Ciarán Burke, Ólafur Ísberg Hannesson, Kristin Bangsund

Dutch Practice in International Law


Chapter 13. The Dutch Contribution to the Armed Coalition Against ISIS

The central topic of this chapter is Dutch state practice with regard to the international armed fight against ISIS in Iraq and Syria. This state practice manifested itself as a Dutch contribution to aerial bombardments in Iraq from October 2014 onwards, and in Syria from January 2016 onwards. In order to uncover its details, the authors primarily examined the various parliamentarian debates held on the international legal aspects of contribution to this armed struggle. What is striking about these debates is that international law played a particularly important role in answering the question of whether the Netherlands should contribute militarily to the fight against ISIS. Remarkably, the Dutch government changed its legal position on the legality of bombarding ISIS in Syria within a period of nine months. The fact that the Dutch government and an increasing number of Western states have started to give a more extensive interpretation of the right of collective self-defence with regard to the fight against ISIS in Syria, has everything to do with the current global disorder, in which failed states and militant non-state actors are commonplace. Public international law adapts to this new ‘world disorder’ by incorporating that state practice which allows for more lenient interpretations of the rules regarding the use of force.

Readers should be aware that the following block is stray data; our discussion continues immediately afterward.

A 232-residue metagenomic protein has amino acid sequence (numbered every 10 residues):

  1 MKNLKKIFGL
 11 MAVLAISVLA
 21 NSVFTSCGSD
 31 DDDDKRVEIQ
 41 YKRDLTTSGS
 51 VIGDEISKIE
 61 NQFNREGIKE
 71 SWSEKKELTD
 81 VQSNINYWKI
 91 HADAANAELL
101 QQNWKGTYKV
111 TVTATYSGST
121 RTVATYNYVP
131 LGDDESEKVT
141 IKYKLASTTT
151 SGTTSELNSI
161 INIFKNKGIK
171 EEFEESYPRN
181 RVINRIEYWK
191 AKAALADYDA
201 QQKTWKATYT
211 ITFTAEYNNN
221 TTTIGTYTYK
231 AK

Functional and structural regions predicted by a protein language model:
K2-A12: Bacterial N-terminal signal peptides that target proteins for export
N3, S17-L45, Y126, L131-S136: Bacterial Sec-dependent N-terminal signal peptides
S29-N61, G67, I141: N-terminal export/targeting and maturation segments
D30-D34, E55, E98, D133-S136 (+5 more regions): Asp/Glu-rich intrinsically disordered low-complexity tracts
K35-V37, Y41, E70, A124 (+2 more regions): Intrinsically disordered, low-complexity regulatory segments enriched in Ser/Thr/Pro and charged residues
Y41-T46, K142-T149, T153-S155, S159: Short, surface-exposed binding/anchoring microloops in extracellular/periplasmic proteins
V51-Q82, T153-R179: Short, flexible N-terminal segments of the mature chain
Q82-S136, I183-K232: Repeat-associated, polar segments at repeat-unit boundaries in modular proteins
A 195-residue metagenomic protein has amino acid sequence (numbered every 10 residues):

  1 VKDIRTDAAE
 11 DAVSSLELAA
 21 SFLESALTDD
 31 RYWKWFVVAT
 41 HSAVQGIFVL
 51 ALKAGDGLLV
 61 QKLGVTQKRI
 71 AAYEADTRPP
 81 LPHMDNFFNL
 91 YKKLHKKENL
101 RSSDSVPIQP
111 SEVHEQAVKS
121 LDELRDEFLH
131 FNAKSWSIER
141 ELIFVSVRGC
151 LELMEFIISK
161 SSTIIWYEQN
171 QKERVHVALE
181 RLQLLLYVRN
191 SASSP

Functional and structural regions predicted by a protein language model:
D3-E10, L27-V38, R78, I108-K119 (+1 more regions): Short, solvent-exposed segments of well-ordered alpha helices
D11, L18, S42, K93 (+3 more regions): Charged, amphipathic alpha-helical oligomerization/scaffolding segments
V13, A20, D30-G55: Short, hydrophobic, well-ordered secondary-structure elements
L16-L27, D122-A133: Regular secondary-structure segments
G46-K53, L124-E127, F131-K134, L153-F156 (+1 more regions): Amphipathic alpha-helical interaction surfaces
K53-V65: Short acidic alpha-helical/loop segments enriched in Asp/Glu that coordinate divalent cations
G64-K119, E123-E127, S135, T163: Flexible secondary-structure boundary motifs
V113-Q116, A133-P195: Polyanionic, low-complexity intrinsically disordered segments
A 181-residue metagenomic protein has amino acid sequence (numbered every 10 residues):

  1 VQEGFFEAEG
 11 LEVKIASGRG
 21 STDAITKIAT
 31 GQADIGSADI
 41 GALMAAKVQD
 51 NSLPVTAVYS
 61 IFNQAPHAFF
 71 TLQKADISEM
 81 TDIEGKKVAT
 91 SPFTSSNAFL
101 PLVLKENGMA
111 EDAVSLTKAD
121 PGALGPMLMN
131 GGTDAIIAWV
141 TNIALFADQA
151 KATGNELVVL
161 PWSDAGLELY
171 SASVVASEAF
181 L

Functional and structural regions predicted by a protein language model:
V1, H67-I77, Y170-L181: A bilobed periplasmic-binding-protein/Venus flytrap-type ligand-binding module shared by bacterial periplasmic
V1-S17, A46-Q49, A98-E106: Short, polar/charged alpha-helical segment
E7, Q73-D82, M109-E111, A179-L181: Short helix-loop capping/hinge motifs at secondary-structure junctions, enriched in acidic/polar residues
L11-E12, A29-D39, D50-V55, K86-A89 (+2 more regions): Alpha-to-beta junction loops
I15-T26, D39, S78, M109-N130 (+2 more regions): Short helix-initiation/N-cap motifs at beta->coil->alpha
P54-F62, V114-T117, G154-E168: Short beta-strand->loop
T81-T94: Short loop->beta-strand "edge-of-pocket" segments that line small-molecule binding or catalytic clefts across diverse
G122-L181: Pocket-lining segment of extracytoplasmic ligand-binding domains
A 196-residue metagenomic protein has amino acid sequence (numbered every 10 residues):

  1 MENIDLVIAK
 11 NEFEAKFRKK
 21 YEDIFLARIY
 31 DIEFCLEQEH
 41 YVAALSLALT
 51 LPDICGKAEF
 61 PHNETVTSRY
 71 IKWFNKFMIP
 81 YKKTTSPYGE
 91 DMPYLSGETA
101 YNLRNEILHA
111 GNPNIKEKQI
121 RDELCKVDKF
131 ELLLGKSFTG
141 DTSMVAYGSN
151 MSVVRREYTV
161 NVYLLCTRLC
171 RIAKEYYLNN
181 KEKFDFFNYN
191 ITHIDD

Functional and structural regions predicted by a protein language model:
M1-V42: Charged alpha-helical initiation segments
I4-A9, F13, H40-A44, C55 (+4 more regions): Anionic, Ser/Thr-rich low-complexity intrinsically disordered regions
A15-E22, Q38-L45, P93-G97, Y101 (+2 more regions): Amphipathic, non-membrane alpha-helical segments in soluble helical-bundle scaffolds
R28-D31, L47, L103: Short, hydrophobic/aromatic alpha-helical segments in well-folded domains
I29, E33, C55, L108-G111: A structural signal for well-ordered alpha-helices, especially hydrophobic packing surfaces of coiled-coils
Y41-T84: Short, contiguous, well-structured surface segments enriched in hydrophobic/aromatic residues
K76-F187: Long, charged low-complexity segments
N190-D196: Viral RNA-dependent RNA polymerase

Gelijn Molier, Martijn Hekkenberg

Chapter 14. The Dutch Referendum on the EU-Ukraine Association Agreement: Legal Implications and Solutions